1. Not finding help here? Sign up for a free 30min tutor trial with Chegg Tutors
    Dismiss Notice
Dismiss Notice
Join Physics Forums Today!
The friendliest, high quality science and math community on the planet! Everyone who loves science is here!

How to find the bounds of this siquence

  1. Dec 2, 2008 #1
    (n^2+2)^0.5 - (n)^0.5

    i thought of doing a limit where n->infinity

    but here i get undefined form and even if i whould get some finite limite
    it will only be one bound

    and i cant do limit n->-infinity because its a sequence must be positive??
     
  2. jcsd
  3. Dec 2, 2008 #2

    Mark44

    Staff: Mentor

    It's not bounded, so you're going to have a tough time finding a bound for it. Of the two terms, the first is dominant and is approximately n. n grows large more quickly than sqrt(n).

    [tex]\lim_{n \rightarrow \infty} \sqrt{n^2 + 2} - \sqrt{n} = \infty[/tex]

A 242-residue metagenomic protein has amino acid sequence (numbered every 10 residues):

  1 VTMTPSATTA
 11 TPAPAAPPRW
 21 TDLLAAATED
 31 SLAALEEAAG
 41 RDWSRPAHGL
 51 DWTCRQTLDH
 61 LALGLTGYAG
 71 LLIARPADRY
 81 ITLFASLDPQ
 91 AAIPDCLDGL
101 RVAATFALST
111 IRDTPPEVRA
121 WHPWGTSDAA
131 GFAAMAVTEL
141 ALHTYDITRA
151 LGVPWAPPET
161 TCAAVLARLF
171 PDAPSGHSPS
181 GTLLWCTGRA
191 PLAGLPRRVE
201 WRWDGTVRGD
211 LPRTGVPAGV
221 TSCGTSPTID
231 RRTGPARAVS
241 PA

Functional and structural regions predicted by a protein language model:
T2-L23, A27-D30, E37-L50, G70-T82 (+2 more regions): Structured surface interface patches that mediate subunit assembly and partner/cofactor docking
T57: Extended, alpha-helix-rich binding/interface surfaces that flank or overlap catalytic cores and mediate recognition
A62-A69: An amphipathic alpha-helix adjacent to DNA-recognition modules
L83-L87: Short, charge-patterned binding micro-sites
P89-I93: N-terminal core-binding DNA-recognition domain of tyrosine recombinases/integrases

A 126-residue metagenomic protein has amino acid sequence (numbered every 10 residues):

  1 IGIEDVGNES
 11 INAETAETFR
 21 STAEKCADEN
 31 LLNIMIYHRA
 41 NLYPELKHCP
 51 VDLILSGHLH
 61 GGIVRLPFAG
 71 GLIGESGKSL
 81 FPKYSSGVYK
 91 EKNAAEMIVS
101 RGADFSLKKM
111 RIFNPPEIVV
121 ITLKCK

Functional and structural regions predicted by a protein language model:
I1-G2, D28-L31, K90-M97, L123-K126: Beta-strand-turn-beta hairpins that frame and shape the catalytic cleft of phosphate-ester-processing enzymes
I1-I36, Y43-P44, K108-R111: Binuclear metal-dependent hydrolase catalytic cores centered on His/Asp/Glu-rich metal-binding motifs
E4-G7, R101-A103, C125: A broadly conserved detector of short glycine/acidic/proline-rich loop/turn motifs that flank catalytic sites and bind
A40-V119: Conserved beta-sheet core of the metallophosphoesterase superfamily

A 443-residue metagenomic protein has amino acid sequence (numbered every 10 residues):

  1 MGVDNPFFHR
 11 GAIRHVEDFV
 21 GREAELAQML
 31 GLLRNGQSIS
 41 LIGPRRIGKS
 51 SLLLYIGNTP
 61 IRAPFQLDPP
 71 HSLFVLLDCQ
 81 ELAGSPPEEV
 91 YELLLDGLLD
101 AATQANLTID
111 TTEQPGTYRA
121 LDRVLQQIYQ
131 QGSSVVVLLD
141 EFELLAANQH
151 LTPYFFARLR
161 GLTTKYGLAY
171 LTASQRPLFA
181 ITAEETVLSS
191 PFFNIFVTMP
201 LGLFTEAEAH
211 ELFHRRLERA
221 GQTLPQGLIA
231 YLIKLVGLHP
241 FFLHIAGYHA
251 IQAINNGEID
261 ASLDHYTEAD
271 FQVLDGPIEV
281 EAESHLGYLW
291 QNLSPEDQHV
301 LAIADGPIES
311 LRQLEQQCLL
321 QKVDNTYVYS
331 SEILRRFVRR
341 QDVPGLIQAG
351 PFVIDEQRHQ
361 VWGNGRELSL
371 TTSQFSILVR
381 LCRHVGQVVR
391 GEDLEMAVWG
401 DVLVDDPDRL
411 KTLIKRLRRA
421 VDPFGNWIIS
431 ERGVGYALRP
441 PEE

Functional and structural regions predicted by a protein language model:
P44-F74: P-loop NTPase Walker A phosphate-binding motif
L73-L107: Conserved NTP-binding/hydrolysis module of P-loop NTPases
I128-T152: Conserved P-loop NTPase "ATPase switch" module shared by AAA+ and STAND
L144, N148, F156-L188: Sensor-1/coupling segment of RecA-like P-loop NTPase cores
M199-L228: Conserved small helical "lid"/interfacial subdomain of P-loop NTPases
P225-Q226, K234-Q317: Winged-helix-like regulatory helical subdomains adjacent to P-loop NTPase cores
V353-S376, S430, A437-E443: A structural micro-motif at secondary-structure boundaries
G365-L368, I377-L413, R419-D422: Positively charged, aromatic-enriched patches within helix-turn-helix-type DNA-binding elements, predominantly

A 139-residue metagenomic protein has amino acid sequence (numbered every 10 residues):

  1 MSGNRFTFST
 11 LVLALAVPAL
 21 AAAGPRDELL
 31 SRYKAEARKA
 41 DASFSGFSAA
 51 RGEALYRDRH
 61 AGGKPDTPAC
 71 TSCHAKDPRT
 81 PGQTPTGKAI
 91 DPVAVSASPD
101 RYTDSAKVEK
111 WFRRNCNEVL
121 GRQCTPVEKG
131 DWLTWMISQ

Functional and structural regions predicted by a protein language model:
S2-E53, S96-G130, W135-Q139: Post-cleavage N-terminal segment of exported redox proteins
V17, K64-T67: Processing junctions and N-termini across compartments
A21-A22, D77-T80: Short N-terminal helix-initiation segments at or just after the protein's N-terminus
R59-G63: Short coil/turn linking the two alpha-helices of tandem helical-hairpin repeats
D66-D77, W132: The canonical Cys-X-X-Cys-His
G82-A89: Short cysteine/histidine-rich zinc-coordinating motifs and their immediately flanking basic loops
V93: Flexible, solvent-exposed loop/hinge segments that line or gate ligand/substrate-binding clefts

4. Dec 2, 2008 #3
    Factor out a [tex]\sqrt(n^2)[/tex] to see that it increases beyond all positive bounds.

    [tex]\lim_{n \rightarrow \infty} \sqrt(n^2 +2) - \sqrt(n) = \lim_{n \rightarrow \infty}\sqrt(n^2)(\sqrt(1 + 2/n^2) - \sqrt(\frac{1}{n})) [/tex]

    In the second bracket, the first term converges to 1 and the second term converges to 0. So we now have [tex]\lim_{n \rightarrow \infty} \sqrt(n^2)*1 = \infty[/tex]
     
Know someone interested in this topic? Share this thread via Reddit, Google+, Twitter, or Facebook

Have something to add?